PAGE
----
Bewitched

7/7/2016

Boulainvilliers suggested to the nobility that knowledge, too, is power.

You will not regain power if you do not regain the status of the knowledges of which you have been dispossessed… There comes a point when the real battle, or at least the battle within society, is no longer fought with weapons, but with knowledge.” (Foucault, Society, p. 155)

On the first reading this sounds very similar to the tactic, if you can’t beat them join them.  There are some significant differences, however, in this message.  For instance, rather than speaking as the priests always have and philosophers often do, B does not tell the nobility that he has the way, the truth, and the light.  He does not ask them to come to universal truths or moral truths.  He does not ask them to be enlightened by knowledge of the Good; he suggests to them that they should study history and the social order so that they can understand the forces allied against them.

Although the nobility were well-versed in martial planning and strategy, they had little knowledge of their relationship to those who had become their worst enemies – who had, through education/indoctrination slowly dispossessed them of their power and status in society.  Boulainvilliers’ noted that the nobility’s lack of real-world knowledge of themselves and those who were turning the masses against them bordered on imbecility or bewitchment.  The accusation is as valid today as it was centuries ago: the white middle-class denounces itself  as immoral and renounces its privilege, lured into this position by the priests who support the real, hidden power structure, and who present the academically-bewitched white middle class as the enemies of the masses.  The ignorant masses as promised greater equality.  So, the traditional power is squeezed between the real, elite power (those who control the media, the banks, the oil) and the masses.  This is done thr0ugh the education system (which includes, of course, the media).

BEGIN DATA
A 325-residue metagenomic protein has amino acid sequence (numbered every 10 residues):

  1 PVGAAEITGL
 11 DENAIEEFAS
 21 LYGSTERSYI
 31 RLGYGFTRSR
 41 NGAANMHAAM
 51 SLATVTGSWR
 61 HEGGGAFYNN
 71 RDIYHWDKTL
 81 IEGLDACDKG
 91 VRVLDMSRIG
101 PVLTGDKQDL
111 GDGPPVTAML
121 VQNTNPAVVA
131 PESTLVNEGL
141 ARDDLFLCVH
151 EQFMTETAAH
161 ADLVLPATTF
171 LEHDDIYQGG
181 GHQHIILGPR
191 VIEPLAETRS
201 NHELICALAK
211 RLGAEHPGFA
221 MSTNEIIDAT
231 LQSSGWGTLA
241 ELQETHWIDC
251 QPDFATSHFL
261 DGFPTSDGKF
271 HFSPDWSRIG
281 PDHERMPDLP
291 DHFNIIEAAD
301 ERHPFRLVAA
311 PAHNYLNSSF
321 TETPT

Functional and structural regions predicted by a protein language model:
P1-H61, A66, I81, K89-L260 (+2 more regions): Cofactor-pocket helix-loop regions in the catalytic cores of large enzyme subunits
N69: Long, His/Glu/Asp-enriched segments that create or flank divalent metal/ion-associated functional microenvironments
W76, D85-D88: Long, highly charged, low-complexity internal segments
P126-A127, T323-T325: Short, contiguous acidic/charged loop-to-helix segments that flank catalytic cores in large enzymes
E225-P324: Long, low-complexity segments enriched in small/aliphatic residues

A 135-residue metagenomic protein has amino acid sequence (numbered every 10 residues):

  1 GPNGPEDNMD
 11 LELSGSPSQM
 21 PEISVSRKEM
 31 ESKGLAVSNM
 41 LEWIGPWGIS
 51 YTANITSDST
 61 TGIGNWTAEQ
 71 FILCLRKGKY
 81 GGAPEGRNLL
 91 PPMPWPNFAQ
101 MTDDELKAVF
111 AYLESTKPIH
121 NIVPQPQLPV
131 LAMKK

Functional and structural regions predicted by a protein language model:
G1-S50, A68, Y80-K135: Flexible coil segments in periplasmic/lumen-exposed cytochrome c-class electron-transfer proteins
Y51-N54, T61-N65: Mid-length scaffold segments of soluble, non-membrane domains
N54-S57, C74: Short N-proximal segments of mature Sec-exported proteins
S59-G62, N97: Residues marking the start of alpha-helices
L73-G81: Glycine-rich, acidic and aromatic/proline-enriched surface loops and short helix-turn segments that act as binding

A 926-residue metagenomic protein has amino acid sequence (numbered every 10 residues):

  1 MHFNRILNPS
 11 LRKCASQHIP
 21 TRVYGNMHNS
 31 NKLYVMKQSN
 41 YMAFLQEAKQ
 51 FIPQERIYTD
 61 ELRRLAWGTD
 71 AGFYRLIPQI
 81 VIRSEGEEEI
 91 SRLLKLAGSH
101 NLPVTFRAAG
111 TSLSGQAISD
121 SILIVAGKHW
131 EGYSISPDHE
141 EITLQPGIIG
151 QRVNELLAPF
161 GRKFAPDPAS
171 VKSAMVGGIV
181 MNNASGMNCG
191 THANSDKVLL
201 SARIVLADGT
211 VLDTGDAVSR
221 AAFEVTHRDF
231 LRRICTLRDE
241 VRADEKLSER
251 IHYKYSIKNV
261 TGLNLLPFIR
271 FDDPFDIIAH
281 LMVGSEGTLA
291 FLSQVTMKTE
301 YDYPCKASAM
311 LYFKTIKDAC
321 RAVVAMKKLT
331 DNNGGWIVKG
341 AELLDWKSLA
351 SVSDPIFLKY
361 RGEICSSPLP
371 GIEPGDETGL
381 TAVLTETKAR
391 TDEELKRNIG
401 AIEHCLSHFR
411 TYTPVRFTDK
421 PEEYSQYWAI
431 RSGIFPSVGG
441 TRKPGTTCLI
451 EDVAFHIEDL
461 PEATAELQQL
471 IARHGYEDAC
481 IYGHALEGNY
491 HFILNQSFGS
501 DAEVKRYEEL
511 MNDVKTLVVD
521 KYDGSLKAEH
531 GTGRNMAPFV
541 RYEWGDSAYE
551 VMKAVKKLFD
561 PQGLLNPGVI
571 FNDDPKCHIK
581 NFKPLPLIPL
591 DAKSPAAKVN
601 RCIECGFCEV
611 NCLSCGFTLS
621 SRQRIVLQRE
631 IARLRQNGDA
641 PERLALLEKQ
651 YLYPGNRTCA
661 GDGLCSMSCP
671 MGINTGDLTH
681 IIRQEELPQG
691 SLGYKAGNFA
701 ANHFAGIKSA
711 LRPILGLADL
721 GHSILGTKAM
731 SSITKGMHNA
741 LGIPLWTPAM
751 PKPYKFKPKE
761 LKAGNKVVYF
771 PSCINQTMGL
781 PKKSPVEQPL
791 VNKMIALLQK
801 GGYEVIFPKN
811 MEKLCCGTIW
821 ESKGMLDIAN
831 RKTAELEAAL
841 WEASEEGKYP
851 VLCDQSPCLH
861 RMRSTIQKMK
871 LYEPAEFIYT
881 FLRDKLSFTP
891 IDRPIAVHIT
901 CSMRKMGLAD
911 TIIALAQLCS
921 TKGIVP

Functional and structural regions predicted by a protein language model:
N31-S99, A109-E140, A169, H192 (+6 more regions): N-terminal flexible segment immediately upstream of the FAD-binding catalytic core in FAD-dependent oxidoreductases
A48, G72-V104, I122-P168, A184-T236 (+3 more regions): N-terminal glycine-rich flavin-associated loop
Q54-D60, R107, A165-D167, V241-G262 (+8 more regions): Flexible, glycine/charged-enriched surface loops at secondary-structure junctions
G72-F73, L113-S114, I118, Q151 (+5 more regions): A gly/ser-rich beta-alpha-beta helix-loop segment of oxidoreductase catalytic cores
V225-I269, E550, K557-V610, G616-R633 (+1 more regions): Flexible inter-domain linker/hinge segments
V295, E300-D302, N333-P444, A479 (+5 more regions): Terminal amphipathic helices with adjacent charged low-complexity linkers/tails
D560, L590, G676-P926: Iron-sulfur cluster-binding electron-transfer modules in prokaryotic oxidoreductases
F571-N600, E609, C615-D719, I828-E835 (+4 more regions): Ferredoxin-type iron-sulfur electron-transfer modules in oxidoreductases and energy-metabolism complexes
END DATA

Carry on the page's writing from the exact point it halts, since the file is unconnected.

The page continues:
Like Boulainvilliers, I do not call for bloody revolution.  The privilege of the white middle class is still to be envied when compared to the rest of the world.  But it seems clear to me that the current use of privilege-guilting is an old practice, used again and again, as a tool to transfer power from its traditional holders to the priests (and those who wield power in hidden, indirect ways).

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